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Wherefore Arts Now? At Middlesex Community College’s New Theater Complex

December 3, 2018

A fight scene is played out on Saturday in Middlesex Community College's presentation of "Romeo and Juliet." SUN / David H. Brow

LOWELL -- A well-known Shakespearean masterpiece this weekend introduced Greater Lowell audiences to a very contemporary and bright performing arts space with a captivating portrayal of “Romeo and Juliet.”

Middlesex Community College inaugurated the Richard and Nancy Donahue Family Academic Arts Center with four performances of Shakespeare’s tragedy about teenage love.

The arts center is housed in what was once the Rialto Theatre and before that the Boston & Maine Railroad Depot. Stepping into a brightly lit lobby, theater-goers quickly realize the Central Street building has shed its 19th century origins and embraced the 21st century.

The performance would not have been possible in any of the previous spaces where MCC’s actors worked.

Said Director Karen Oster, “I had always wanted to do “Romeo and Juliet,” but we had never been able to because we didn’t have enough ceiling height for the swordplay in our old space.”

Arts Center Manager Pete Waldron concurred. “We’ve had some really difficult space in the past,” he said. That included using the former Chevy’s nightclub on East Merrimack Street.

The actors took full advantage of the new proscenium stage for the swordplay, and their adroit use of the side aisles made for smooth transitions between entrances and exits.

Even a new stage brings challenges when performing Shakespeare, however. Oster explained, “I knew that I wanted (the play) to appeal to an audience that may or may not have had experience with Shakespeare--and, for those who did not, I wanted them to understand the words, and I paid special attention to the pacing and continuity.”

The actors added their touches by using body language to make Shakespeare’s puns and bawdiness clear to the audience. Elizabethans loved puns and were not shy about sex and bodily functions.

However, the length of the Bard’s plays can be discouraging for modern audiences if played in full. “Therefore, I needed to cut the text in order to fit within the two hours. A lot of times Shakespeare today is not done in entirety for those reasons,” Oster said.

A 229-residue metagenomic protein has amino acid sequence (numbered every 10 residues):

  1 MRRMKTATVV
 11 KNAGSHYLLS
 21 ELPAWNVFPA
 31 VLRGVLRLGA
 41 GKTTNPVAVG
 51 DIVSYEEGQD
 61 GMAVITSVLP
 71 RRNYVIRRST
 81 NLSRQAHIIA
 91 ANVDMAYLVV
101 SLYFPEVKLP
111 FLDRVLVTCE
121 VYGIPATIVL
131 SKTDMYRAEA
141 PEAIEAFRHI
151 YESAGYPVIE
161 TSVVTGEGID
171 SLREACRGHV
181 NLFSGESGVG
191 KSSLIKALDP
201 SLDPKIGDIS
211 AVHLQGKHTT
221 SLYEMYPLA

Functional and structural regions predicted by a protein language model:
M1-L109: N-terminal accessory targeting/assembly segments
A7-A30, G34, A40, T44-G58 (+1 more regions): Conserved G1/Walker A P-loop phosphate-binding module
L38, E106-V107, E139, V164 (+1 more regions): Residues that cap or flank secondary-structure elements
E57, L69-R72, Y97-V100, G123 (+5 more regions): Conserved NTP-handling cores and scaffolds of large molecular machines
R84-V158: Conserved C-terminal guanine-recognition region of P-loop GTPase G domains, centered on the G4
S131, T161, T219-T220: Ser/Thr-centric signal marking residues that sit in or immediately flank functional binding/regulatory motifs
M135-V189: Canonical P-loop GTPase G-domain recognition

The performers brought different depths of experience to their performances, but all displayed a commitment to their craft.

Elizabeth Cormier, whose Juliet showed vulnerability and determination, has been acting since she was in junior high school -- “about eight years,” she said.

The weekend marked her first go at a Shakespearean play. “I was definitely intimidated. I had never done Shakespeare before and this is probably his most famous play.

“I felt a lot of pressure with this being the inaugural production for the theater, but Karen really made sure we knew exactly what we were saying and doing and that we felt comfortable with the language. We really couldn’t have done it without her. It was a wonderful challenge and I’m now in love with Shakespeare because of it!”

Thomas Carnes, who played Romeo, said he had “not much (acting experience). And even at that, I only have been in comedic roles. I have no prior experience to portraying anything serious on stage. This was sort of an adventure for me, being Romeo and all.”

Those who are familiar with the Elizabethan era will know that women were not allowed to act. Men played women’s parts. That historical fact makes one departure in Oster’s casting decisions noteworthy. Women were cast as two of Romeo’s confidantes. Jade Gordon played Benvolia (formerly Benvolio), and Amber Namery played Balthasa (formerly Balthasar).

Elizabethans would have found this departure strange. But times have changed.

Me thinks, the Bard would have approved of their performances and the performances of the entire cast.

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